One of those heroes is Sergei Krivov, recently released after serving over four years in prison for the nonexistent crimes of being beaten over the head with a truncheon by a policeman and attempting nonviolently to prevent policemen from doing the same to other peaceable demonstrators in Moscow on May 6, 2012.

In the country I would like to live in, I would go outside and see dozens of people wearing t-shirts with Krivov’s totally ordinary but heroic face emblazoned on them. Krivov’s birthday would be a minor holiday, celebrated with a rousing march down every town’s main thoroughfare, followed by hearty little picnics, to celebrate the fact that Krivov undertook two hunger strikes, nearly dying in the attempt, in order to defend the freedom of speech and assembly in Russia.

Needless to say, Krivov’s would be a household name. Kids would read comics about the adventures of Sergei Krivov, where the hard facts would be mixed with a light helping of fantasy to make them more palatable to childish fancy.

If you have never heard of Sergei Krivov or don’t understand why he is a modern-day Russian hero, you need to read this interview with him. TRR

Sergei Krivov, Nikulinsky District Court, Moscow, December 23, 2013
Sergei Krivov, Nikulinsky District Court, Moscow, December 23, 2013. Photo courtesy of Radio Svoboda and TASS

“It Is Not Recommended to Live in This Country”
Natalia Dzhanpoladova and Nikita Tatarsky
Radio Svoboda
July 26, 2016

Yet another person convicted in the so-called Bolotnaya Square case, Sergei Krivov, a 54-year-old with a Ph.D. in physics and mathematics, has been released. Krivov was released from a prison colony in Bryansk Region, having served his sentence in full. In 2014, a court found him guilty of involvement in rioting and using force against police officers during a May 6, 2012, opposition rally on Bolotnaya Square in Moscow.

Krivov received one of the harshest sentences in the case, three years and nine months imprisonment.

His allies explained this was because the authorities avenged Krivov for the uncompromising stand he had taken throughout the trial. Krivov went on two lengthy hunger strikes. The first, to protest his arrest, lasted over forty days. During the second, he did not eat for sixty days in order to secure transcripts of the court proceedings. Krivov suffered two heart attacks during the second hunger strike.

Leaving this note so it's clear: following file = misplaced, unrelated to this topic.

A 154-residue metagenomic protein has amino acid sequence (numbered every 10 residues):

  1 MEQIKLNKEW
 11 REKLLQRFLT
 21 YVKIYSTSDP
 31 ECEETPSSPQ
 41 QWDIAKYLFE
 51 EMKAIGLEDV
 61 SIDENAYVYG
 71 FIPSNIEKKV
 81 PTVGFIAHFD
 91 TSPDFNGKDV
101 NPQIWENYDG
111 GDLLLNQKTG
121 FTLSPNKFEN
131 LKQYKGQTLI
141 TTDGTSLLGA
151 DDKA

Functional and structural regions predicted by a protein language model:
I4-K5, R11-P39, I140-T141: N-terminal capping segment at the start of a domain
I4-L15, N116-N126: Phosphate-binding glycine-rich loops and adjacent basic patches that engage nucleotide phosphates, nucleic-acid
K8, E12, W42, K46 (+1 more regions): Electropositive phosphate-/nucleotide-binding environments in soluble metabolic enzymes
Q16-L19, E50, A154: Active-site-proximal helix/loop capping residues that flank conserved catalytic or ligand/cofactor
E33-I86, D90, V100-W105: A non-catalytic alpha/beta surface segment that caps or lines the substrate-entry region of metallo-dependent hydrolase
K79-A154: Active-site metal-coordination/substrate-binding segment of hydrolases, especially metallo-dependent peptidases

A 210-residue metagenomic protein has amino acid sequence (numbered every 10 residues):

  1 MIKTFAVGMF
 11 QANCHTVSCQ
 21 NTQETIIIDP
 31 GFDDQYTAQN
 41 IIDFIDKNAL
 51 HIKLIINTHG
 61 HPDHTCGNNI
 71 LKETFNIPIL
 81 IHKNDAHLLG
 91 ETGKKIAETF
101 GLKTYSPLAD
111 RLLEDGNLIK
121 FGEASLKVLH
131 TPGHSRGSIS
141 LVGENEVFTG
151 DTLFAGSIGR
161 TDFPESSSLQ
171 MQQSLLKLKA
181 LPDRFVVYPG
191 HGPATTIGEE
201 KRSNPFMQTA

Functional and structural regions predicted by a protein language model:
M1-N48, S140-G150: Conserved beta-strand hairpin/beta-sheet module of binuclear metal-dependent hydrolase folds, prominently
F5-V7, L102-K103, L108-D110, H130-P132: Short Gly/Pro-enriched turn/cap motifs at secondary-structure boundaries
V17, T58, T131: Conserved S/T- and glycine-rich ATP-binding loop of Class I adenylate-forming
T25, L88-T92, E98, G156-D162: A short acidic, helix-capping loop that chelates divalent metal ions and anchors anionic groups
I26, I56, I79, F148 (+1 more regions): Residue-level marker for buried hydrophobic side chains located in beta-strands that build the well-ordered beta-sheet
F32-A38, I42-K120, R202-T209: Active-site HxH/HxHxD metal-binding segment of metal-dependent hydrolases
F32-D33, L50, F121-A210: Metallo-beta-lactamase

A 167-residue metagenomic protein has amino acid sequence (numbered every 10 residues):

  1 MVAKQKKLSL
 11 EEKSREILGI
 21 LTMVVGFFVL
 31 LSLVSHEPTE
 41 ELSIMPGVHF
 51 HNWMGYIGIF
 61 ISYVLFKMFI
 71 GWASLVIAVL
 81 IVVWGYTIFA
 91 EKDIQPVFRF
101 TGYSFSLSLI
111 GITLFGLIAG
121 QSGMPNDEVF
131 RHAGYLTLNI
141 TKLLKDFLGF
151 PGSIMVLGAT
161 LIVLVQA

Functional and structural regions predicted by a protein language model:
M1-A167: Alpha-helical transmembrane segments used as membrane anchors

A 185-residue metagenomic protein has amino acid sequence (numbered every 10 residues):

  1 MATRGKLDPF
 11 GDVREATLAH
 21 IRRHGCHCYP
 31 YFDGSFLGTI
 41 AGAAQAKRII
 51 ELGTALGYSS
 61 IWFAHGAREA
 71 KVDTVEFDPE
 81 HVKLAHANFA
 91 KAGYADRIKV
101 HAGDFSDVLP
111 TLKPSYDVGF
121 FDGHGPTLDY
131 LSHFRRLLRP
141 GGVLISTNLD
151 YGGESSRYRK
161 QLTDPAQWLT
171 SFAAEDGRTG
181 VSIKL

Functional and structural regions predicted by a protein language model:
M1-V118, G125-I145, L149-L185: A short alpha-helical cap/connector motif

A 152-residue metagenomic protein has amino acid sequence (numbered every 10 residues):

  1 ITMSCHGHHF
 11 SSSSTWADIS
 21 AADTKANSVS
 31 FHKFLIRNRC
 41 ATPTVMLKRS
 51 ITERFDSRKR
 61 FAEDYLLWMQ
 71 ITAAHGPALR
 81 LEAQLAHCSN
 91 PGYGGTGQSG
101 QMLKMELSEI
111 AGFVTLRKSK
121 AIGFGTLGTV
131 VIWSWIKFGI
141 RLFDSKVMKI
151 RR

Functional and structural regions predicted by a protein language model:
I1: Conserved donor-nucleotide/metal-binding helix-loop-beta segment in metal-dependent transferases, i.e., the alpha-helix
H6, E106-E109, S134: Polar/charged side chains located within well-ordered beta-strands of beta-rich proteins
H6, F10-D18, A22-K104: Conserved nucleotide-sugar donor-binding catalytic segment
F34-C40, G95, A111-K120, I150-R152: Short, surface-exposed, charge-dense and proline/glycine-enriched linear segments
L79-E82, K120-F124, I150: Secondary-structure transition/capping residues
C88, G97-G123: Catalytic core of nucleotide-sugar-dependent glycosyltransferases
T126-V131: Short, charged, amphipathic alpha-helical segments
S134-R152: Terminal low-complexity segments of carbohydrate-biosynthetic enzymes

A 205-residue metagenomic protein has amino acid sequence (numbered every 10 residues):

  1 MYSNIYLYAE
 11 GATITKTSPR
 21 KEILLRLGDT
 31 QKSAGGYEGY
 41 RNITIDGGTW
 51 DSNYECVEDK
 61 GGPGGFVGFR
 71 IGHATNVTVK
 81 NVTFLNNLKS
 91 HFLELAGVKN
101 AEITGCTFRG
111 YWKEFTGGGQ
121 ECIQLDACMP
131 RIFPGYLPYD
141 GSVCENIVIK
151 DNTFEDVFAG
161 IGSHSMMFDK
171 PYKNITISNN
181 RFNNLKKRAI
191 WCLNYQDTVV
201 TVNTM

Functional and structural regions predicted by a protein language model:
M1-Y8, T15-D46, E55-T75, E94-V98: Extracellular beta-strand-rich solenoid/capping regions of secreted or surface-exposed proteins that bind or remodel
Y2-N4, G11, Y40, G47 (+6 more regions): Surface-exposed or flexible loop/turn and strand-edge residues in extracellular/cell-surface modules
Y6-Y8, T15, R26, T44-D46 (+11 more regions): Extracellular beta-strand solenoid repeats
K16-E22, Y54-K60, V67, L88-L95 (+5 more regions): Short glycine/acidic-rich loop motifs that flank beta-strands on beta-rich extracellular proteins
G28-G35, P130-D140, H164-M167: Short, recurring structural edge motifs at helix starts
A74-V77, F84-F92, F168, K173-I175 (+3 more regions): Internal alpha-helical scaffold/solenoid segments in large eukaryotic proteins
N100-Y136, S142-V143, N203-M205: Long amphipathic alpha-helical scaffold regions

Krivov was arrested as part of the Bolotnaya Square investigation several months after the events, in October 2012. According to police investigators, on May 6, 2012, when the crowd broke through police lines, Krivov seized a rubber truncheon from a policeman and used it to deliver several blows to police officers. Krivov himself repeatedly claimed he had been beaten by police on Bolotnaya Square, but the Investigative Committee refused to investigate his complaint.

Krivov served his sentence in two penal colonies in Bryansk Region, first at a correctional facility in Starodub. He was then transferred to a penal colony in Klintsy. The wardens put him in solitary, because they felt his life was in danger.

In an interview with Radio Svoboda, Kriov admitted his sentence might have been shorter had he “kept [his] mouth shut.” He spoke in detail about the reasons for his uncompromising stance, what happened on Bolotnaya Square, and how much Russia has changed since 2012.

The changes have been quite huge, and for the worse, although I still cannot say I have figured out what is what. I had been gradually following these changes by watching TV and reading Novaya Gazeta newspaper and New Times magazine, so they did not happen all at once for me and were not news. Nevertheless, I am perfectly aware the country as it was in 2012 and the country as it is in 2016 are two fundamentally different countries. There are far fewer freedoms, naturally, and It is nearly impossible to do anything within this framework.

Do you feel you have changed over these years?

In fact, after I got out, changed my clothes, and bathed, I had the feeling everything was as it had been. Although I did have big problems during the middle of my sentence: lots of things happened. But when it is all behind me, when I have come back to the “free” world, I cannot say I have changed. I think I am the same person I was.